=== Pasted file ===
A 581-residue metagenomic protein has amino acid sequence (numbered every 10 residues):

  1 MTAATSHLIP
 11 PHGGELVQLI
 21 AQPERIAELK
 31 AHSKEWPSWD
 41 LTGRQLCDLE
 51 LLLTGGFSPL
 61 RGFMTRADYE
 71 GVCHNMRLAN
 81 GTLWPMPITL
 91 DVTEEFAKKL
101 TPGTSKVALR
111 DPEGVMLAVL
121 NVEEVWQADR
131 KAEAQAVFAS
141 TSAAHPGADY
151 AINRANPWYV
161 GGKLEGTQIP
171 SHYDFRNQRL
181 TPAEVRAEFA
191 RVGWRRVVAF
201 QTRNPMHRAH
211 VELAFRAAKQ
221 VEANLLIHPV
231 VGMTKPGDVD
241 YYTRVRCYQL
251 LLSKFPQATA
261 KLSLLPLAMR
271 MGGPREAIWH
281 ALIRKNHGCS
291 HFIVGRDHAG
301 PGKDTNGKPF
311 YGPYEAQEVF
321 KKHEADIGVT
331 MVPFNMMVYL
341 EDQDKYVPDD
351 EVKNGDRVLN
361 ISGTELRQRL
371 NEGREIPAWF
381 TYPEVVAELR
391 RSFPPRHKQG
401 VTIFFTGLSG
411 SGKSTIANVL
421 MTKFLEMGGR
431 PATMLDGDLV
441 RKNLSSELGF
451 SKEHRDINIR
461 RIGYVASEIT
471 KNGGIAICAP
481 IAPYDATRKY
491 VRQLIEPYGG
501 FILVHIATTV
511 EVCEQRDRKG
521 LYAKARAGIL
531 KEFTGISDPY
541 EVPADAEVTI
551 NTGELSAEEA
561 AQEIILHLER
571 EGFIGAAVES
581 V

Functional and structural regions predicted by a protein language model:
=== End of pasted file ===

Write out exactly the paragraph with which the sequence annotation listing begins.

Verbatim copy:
A 581-residue metagenomic protein has amino acid sequence (numbered every 10 residues):